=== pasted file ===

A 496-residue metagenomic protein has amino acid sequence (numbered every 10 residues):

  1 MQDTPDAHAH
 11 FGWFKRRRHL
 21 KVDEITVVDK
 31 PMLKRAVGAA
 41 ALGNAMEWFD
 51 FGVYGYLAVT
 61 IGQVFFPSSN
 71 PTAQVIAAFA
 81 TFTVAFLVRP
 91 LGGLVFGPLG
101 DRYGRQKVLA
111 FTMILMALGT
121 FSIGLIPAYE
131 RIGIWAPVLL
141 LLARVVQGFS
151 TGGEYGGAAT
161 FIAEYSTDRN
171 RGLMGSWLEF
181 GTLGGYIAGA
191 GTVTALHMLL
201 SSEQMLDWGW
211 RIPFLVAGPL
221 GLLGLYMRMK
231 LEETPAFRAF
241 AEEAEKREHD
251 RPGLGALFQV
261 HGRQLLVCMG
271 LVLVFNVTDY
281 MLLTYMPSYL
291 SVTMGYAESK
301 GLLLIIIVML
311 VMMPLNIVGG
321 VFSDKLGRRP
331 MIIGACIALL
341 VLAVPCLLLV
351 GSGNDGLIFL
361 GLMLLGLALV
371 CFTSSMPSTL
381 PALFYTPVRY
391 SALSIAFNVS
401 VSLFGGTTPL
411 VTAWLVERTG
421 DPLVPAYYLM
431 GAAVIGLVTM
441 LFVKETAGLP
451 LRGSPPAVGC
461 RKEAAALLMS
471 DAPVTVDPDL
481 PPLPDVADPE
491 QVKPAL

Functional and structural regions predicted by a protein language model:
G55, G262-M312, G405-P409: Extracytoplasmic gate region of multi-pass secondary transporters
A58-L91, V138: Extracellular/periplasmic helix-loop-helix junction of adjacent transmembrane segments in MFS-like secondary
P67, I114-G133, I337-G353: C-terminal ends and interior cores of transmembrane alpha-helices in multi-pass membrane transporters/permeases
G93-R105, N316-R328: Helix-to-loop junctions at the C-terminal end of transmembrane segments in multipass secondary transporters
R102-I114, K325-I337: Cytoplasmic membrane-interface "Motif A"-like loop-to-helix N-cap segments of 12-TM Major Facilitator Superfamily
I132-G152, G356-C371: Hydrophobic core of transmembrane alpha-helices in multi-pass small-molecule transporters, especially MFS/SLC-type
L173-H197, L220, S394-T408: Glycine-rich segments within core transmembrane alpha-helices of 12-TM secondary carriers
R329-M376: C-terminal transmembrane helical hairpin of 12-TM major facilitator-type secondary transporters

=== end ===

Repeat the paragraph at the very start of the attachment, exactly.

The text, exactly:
A 496-residue metagenomic protein has amino acid sequence (numbered every 10 residues):